tine facilitates writing terminal-independent programs.	For example, a
       programmer  can	use  it	 to  decide whether to use color or some other
       video attribute.

       The can_change_color routine requires no arguments.  It returns TRUE if
       the  terminal  supports colors and can change their definitions; other,
       it returns FALSE.  This routine facilitates  writing  terminal-indepen‐
       dent programs.

       The color_content routine gives programmers a way to find the intensity
       of the red, green, and blue (RGB) components in a color.	  It  requires
       four  arguments:	 the  color  number, and three addresses of shorts for
       storing the information about the amounts of red, green, and blue  com‐
       ponents	in  the	 given color.  The value of the first argument must be
       between 0 and COLORS.  The values that  are  stored  at	the  addresses
       pointed to by the last three arguments are between 0 (no component) and
       1000 (maximum amount of component).

       The pair_content routine allows programmers to find out what  colors  a
       given  color-pair consists of.  It requires three arguments: the color-
       pair number, and two addresses of shorts for storing the foreground and
       the  background color numbers.  The value of the first argument must be
       between 1 and  COLOR_PAIRS-1.   The  values  that  are  stored  at  the
       addresses  pointed  to  by the second and third arguments are between 0
       and COLORS.

   Colors
       In <curses.h> the following macros are defined.	These are the  default
       colors.	curses also assumes that COLOR_BLACK is the default background
       color for all terminals.

	     COLOR_BLACK
	     COLOR_RED
	     COLOR_GREEN
	     COLOR_YELLOW
	     COLOR_BLUE
	     COLOR_MAGENTA
	     COLOR_CYAN
	     COLOR_WHITE

RETURN VALUE
       The routines can_change_color() and has_colors() return TRUE or FALSE.

       All other routines return the integer ERR upon failure and an OK	 (SVr4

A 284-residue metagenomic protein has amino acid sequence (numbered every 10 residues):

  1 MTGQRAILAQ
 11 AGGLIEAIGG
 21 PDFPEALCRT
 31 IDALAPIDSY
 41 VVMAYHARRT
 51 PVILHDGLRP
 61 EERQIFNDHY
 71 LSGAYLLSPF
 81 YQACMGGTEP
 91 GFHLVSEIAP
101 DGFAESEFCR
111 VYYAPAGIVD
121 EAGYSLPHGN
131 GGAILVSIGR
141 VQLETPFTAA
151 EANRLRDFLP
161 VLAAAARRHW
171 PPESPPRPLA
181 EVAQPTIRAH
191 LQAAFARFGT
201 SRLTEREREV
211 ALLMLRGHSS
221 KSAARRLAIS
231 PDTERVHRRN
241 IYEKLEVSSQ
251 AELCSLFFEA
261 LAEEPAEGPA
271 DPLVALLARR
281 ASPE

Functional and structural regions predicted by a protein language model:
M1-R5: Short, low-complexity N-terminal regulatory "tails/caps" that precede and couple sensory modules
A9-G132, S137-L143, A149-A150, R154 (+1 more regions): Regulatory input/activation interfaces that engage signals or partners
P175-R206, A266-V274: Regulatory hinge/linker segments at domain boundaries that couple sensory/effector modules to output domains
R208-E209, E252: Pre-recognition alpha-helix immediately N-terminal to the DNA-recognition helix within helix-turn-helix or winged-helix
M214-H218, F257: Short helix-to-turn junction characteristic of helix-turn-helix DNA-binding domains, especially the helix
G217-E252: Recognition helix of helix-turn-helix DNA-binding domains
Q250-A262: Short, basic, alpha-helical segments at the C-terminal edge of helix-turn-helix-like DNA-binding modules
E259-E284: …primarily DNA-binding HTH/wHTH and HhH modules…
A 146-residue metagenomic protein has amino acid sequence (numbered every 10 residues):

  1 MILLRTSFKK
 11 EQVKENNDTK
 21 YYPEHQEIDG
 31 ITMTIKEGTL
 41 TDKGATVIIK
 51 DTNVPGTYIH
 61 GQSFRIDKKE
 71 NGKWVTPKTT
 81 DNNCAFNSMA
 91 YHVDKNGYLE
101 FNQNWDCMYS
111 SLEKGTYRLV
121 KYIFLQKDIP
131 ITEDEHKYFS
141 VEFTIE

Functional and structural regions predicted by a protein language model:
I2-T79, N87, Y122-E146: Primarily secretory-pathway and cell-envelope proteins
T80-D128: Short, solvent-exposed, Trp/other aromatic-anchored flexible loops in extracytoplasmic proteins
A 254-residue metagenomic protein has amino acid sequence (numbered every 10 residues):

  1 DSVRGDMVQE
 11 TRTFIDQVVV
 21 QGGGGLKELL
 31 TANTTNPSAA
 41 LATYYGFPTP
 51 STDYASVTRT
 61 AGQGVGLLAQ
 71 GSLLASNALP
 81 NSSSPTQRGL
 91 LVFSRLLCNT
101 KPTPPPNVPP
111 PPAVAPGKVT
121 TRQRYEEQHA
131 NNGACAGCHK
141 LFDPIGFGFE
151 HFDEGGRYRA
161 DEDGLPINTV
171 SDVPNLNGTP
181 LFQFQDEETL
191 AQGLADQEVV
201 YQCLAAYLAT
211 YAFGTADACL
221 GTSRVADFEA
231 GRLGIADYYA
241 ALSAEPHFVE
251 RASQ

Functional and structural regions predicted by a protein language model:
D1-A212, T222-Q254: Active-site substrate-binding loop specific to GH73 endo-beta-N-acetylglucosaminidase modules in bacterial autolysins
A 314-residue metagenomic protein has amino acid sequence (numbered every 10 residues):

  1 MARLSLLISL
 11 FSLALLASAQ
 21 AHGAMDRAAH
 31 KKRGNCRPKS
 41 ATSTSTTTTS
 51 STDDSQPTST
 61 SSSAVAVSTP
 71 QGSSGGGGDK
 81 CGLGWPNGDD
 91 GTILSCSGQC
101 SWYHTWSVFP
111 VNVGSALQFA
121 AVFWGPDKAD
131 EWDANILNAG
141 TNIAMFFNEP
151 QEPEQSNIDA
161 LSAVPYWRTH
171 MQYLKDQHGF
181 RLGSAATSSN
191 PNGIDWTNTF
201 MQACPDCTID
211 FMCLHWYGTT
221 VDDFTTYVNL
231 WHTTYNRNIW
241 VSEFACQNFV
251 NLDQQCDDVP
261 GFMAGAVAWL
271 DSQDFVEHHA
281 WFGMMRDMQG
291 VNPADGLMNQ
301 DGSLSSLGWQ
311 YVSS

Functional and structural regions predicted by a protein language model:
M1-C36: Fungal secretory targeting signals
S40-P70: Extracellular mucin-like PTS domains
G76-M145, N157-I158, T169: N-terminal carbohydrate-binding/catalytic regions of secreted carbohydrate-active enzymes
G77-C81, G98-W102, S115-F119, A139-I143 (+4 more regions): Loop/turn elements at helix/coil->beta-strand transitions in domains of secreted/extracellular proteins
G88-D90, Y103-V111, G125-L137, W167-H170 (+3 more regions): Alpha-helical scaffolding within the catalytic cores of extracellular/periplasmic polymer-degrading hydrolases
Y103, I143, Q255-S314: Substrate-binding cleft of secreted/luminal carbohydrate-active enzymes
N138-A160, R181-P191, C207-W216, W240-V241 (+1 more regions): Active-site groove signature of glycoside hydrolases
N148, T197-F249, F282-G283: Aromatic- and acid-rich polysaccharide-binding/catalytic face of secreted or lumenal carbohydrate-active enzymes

specifies  only "an integer value other than ERR") upon successful com‐
       pletion.

NOTES
       In the ncurses implementation, there is	a  separate  color  activation
       flag,  color  palette,  color  pairs  table,  and associated COLORS and
       COLOR_PAIRS counts for  each  screen;  the  start_color	function  only
       affects	the  current  screen.	The  SVr4/XSI  interface is not really
       designed with this in mind, and historical implementations  may	use  a
       single shared color palette.

       Note that setting an implicit background color via a color pair affects
       only character  cells  that  a  character  write	 operation  explicitly
       touches.	  To  change  the background color used when parts of a window
       are blanked by erasing or scrolling operations, see curs_bkgd(3X).

       Several caveats apply on	 386  and  486	machines  with	VGA-compatible
       graphics:

       COLOR_YELLOW  is	 actually brown.  To get yellow, use COLOR_YELLOW com‐
       bined with the A_BOLD attribute.

       The A_BLINK attribute should in	theory	cause  the  background	to  go
       bright.	 This  often  fails  to work, and even some cards for which it
       mostly works (such as the Paradise and compatibles) do the wrong	 thing
       when  you  try  to set a bright "yellow" background (you get a blinking
       yellow foreground instead).

       Color RGB values are not settable.

PORTABILITY
       This implementation satisfies XSI Curses's minimum maximums for	COLORS
       and COLOR_PAIRS.

       The  init_pair  routine accepts negative values of foreground and back‐
       ground color to support the use_default_colors extension, but  only  if
       that routine has been first invoked.

SEE ALSO
       curses(3X), curs_initscr(3X), curs_attr(3X), dft_fgbg(3X)

								curs_color(3X)